3. Section 36(1) which has given rise to serious controversy in the present matter requires to be quoted in order to appreciate the nature/and content of the controversy. It reads as under:
36. (1) No person who is appointed as a head-master, a teacher or a member of non-teaching staff of a registered private secondary school shall be dismissed or removed or reduced in rank nor shall his service be otherwise terminated by the manager until-
(a) he has been given by the manager a reasonable of showing cause against the action proposed to be taken in regard to him, and
(b) the action proposed to be taken in regard to him, has been approved in writing by an officer authorised in this behalf by the Board:
Provided that nothing in this sub-section shall apply to any person who is appointed for a temporary period only.' Now, in the present case, the following facts are not in dispute.
(1) The respondent institution had served on the petitioner a notice calling upon him to show cause why his services should not be terminated on payment of compensation but the respondent institution had not assigned any reasons for the proposed action of termination the petitioner's services.
(2) No enquiry was held by the respondent institution and the services of the petitioner have been terminated on the premise that the respondent has a contractual right to terminate the services at its pleasure on payment of compensation.
(3) The respondent institution is a minority institution and, therefore, Clause (b) of Section 36(1) does not apply to such an institution and the approval in writing by an officer authorised by the Board is not necessary before taking action under Section 36.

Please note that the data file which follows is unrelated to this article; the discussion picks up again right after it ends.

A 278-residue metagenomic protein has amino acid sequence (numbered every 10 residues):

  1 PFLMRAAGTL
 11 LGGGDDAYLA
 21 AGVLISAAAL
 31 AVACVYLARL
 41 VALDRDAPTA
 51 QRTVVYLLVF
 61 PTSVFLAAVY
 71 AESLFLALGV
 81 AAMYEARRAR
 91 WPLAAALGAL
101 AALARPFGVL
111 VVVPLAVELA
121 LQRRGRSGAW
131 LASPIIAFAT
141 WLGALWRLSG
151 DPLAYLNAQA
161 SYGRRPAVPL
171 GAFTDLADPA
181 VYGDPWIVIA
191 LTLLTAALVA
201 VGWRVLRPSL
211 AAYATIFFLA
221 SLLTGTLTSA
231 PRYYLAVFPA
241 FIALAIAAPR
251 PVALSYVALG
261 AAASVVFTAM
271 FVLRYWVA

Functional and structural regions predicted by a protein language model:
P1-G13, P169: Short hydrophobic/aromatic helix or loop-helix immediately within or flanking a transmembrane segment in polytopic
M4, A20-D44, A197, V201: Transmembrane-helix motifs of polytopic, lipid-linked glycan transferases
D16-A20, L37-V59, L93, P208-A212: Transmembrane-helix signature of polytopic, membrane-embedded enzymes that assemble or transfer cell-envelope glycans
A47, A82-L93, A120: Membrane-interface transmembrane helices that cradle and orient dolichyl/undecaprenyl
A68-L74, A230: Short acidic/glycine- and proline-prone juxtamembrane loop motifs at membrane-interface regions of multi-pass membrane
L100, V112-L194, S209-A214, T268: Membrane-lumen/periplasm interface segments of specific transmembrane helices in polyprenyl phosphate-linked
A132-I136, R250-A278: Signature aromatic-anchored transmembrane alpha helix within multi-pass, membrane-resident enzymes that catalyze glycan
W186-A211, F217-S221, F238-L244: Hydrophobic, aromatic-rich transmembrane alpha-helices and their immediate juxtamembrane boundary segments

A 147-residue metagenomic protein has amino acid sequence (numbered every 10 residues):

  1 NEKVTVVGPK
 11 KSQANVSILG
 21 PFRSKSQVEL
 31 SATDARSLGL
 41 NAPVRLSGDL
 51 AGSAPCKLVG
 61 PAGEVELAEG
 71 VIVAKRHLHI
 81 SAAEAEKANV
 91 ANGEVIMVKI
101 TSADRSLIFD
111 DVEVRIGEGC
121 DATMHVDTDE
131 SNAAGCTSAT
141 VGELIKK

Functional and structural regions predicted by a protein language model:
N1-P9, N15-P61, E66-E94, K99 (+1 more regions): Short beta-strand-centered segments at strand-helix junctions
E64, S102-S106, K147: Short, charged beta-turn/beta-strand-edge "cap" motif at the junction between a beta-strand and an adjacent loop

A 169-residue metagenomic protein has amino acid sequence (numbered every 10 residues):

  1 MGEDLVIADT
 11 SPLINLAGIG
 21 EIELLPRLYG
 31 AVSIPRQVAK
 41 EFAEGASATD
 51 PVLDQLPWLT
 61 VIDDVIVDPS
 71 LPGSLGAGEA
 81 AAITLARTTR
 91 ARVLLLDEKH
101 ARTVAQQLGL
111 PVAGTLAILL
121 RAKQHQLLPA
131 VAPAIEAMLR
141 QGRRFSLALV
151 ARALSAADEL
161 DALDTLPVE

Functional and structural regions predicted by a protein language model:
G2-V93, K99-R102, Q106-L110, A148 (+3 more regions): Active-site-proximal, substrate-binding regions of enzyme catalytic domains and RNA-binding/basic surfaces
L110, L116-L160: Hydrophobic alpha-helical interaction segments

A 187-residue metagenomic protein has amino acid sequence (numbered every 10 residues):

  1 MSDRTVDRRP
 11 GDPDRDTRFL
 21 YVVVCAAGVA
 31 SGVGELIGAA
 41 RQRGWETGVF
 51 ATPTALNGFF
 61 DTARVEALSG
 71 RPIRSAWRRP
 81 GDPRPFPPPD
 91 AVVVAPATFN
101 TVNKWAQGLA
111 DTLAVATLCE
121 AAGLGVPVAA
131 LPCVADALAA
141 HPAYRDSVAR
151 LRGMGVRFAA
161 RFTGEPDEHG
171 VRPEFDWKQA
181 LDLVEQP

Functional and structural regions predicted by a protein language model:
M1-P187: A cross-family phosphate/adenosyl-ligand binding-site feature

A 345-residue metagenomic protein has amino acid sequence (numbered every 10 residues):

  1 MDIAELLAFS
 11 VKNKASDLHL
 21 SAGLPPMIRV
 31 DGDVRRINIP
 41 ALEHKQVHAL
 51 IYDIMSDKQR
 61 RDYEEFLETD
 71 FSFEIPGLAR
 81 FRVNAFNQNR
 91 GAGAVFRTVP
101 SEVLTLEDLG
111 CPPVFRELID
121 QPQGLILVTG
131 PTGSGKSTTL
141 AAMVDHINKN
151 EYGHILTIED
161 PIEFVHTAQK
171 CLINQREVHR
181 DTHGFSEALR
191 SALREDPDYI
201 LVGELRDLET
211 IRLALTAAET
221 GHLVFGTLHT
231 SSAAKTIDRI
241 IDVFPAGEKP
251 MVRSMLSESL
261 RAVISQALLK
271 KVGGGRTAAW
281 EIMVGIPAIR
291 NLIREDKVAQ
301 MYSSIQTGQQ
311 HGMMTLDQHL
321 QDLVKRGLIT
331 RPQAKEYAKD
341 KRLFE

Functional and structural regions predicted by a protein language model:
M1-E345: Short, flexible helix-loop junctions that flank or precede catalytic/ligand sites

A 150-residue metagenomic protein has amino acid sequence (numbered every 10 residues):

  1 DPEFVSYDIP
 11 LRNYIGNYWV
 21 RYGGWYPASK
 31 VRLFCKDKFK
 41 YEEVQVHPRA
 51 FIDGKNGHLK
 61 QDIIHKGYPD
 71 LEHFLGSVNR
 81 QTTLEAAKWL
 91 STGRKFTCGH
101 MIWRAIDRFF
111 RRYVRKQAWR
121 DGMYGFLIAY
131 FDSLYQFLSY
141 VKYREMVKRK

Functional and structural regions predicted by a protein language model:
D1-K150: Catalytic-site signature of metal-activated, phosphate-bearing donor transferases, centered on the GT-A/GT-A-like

4. The respondents did not assume the posture that Section 36(1) was not applicable to a termination simpliciter before the Tribunal. It has, however, been contended on behalf of the respondents that Section 36(1) can be invoked only by a teacher whose services have been terminated by way of a penal action and that it cannot be invoked by a teacher whose services have been terminated in exercise of a contractual right. On a plain reading of Sub-section (1) of Section 36 it is clear that the provision is applicable not only in regard to penal action resulting in dismissal or removal or reduction in rank but also to an action which results in termination of services of a teacher otherwise than by way of a disciplinary action. It is not possible to accede to the argument that the expression 'nor shall his service be otherwise terminated' must mean 'terminated by way of a penal action.' A termination by way of a penal action is already covered by the expression 'dismissal' or 'removal'. Learned Counsel for the petitioner has contended that the expression 'nor shall his service be otherwise terminated' must be construed ejusdem generis and must take colour from the preceding expressions which are referable to penal action viz. dismissal or removal or reduction in rank. If it is so construed, the expression would be emptied of all its meaning and content and would be rendered otiose for dismissal or removal would cover any action of penal nature and in that event it would be altogether unnecessary for the Legislature to extend protection in respect of termination otherwise than by way of dismissal or removal. Learned Counsel argued that the expression 'otherwise terminated' would refer to termination simpliciter which is effected on account of some misconduct by way of a penal measure. Now, the expression 'termination simpliciter' carries the concept of termination otherwise than for misconduct and otherwise than by way of a disciplinary action. It would be impossible to construe the expression 'otherwise terminated' as being referable only to a termination by way of a disciplinary measure by way of a penal action. If plain and natural meaning is given to the aforesaid expression, it is not possible to construe it in the manner suggested by the Learned Counsel for the respondents. Counsel then argued that the expression 'otherwise terminated' should be applied to cases where the termination on the face of it was a termination simpliciter in form but in reality and substance was a termination by way of a penal measure. The expression 'dismissal or removal' would cover a situation like the one placed in focus by counsel. If it is dismissal or removal by way of a penal measure in reality but it is given an appearance of termination simpliciter, it is nonetheless dismissal and would be covered the expression 'dismissal or removal from service'. It is therefore, not possible to uphold the submission urged on behalf of the respondents that I the expression 'otherwise terminated' would mean termination of service by way of a penal action and not termination simpliciter.